Exposure to adverse childhood experiences, of which parental depression is one, results in high levels of toxic stress on a child’s developing brain that increases the likelihood of poor mental and physical health outcomes later in life. Suicide is a leading cause of maternal death, with one in nine women dying by suicide in the U.K. Despite limitations in Canadian data suicide is the fourth leading cause of death, with one in 19 maternal deaths in Ontario attributed to suicide.
Maternal depression and anxiety are stronger risk factors for child behaviour problems than smoking, binge drinking, and emotional or physical domestic abuse. More women suffer from perinatal mental illness than there are new cases of breast cancer and the combined new cases (all genders) of leukemia, tuberculosis, Multiple Sclerosis, Parkinson’s and Alzheimer’s Diseases, Lupus, and epilepsy annually.
Cost estimates for untreated mothers and children affected by perinatal mental illness is estimated at $150,000 per mother child dyad with 72% of costs allocated to the child, which can be reduced to $5,000 with screening and treatment – 85% of mothers are not properly treated with a resulting annual economic cost to Canada of approximately $11 billion dollars.
Stigma, lack of public and professional awareness, and leaving the onus on the mothers to reach out for help, results in only 15% of mothers who experience a perinatal mental illness receiving professional treatment. Some countries, such as the U.K. and Australia, have maternal mental health strategies and screening guidelines in place.
While they were disappointed with the response from the federal government to their call for a national strategy, the CPMHC continues to work diligently behind the scenes to understand the full picture including where the gaps lie in perinatal mental health care in Canada.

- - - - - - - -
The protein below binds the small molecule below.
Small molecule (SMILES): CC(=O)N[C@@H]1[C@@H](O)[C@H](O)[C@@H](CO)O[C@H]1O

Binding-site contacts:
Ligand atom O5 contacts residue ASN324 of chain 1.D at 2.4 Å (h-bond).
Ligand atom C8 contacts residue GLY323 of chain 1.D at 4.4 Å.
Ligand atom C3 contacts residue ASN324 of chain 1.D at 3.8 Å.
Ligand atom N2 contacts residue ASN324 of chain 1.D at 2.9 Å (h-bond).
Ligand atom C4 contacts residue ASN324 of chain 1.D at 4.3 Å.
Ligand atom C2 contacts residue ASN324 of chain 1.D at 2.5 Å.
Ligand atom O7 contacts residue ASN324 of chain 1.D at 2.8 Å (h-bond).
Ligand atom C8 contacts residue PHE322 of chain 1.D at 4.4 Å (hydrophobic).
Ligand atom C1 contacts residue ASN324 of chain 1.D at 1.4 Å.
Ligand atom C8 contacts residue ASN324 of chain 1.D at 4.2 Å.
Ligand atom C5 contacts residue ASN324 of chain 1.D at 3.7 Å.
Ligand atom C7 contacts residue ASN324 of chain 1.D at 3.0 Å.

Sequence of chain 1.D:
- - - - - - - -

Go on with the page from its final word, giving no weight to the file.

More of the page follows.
In collaboration with prominent Canadian researchers in the field of perinatal mental health that form the CPMHC’s National Committee, the CPMHC has launched this study and created a survey for Canadian health care practitioners to fill out from every province and territory.
The CPMHC wants to learn whether screening for PMADs (which can include preconception, prenatal and postpartum depression, anxiety, obsessive-compulsive disorder, bipolar disorder, and psychosis) is taking place, what methods are being employed in different jurisdictions, and whether persons are receiving access to timely and appropriate treatment.
The CPMHC hopes the results of their survey will shed light on the state of perinatal mental health care in Canada and help guide the Government of Canada in creating a national perinatal mental health strategy.
The survey can be completed anonymously by any health care practitioner in Canada with perinatal clients/patients. Health care practitioners can include physicians/family doctors, obstetricians/gynaecologists, paediatricians, psychiatrists, nurses, midwives, naturopathic doctors, registered dieticians, psychotherapists, psychologists, social workers, chiropractors, physiotherapists, and any others not listed here that deal directly with clients in the preconception, pregnancy and/or postpartum time periods.